MEMPHIS, Tenn. — There’s no calm after the storm in Frayser. Homeowners like Rosa Washington’s 62-year-old neighbors are dealing with a home that’s a total loss. A tree fell on it while she was inside Saturday night.
“We came out to try to get her. We tried to go through the side door, but we couldn’t get in there. So we had to break the window. It’s just a blessing she was in the far bedroom,” Washington said.
County officials said they hoped federal and state officials would help homeowners like Washington’s neighbor.
“A rule of thumb [the Tennessee Emergency Management Agency] uses: They’re looking for 100 homes with 50 percent or greater damage or destroyed. We’re looking for 100 of those that are underinsured or uninsured,” said Dale Lane with Shelby County’s Office of Preparedness.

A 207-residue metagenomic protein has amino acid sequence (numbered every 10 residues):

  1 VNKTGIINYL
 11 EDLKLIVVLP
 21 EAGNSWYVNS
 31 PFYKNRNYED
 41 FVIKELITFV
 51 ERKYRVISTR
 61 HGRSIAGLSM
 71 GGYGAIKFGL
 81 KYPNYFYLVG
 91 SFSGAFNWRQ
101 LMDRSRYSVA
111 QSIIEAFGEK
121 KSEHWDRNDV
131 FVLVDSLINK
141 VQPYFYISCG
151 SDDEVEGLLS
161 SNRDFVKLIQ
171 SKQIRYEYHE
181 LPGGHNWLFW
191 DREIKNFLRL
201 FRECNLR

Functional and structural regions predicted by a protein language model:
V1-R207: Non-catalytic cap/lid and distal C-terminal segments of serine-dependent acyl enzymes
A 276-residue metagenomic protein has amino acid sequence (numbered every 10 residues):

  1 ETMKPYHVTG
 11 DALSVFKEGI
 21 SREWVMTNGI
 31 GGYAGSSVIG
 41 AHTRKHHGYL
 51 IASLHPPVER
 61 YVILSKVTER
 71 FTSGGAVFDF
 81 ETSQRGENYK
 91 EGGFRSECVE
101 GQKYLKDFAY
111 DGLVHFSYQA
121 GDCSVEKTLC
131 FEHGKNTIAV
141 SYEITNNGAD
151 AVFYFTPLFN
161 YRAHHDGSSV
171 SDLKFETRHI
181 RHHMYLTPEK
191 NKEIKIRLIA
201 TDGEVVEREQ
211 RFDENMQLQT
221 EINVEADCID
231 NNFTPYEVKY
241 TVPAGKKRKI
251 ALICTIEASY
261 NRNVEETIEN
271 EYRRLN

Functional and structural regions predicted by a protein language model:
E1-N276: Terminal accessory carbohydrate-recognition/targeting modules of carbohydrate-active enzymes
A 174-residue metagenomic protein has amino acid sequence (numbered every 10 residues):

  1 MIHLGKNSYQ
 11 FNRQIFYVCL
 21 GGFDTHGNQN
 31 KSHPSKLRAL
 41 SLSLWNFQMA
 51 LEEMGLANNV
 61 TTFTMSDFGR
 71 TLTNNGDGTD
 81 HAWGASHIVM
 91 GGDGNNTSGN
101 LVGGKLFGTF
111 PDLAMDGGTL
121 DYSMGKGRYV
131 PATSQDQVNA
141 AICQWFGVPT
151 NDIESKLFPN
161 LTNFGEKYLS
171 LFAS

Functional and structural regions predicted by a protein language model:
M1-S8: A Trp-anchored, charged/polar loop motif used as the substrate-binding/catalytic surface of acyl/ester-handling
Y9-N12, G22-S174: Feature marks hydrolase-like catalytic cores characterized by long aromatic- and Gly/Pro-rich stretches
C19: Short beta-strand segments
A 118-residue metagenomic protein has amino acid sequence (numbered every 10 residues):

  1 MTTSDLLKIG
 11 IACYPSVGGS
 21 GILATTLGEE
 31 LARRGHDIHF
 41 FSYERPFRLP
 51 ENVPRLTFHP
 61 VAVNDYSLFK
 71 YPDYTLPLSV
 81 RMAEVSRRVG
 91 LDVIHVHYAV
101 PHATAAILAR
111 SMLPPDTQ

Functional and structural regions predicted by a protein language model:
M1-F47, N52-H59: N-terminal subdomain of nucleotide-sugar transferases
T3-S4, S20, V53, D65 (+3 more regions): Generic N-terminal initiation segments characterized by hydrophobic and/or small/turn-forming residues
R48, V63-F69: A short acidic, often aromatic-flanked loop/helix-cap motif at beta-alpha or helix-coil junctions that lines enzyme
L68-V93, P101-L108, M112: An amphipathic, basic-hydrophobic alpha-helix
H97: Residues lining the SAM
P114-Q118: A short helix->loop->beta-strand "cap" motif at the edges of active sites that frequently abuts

In fact, county officials are meeting with the Federal Emergency Management Agency and TEMA on Saturday morning.
“It’s one more step in the process. We’re excited it’s coming this quickly,” Lane said.
But on Daywood Avenue in Frayser, a week feels like a lifetime. The buzz of the chainsaw is constant and there are plenty of phone calls to make.
“Everyday she’s been here at my house taking care of business,” Washington said of her neighbor.
Still, they said the world could learn a lesson from them.
“Love one another. This is what we need. Everyone needs to come through this street and take a look at it,” she said.
MLGW also asked customers for their patience this weekend. With storms expected, crews could be slowed in their work to restore power to more than 18,000 households still waiting.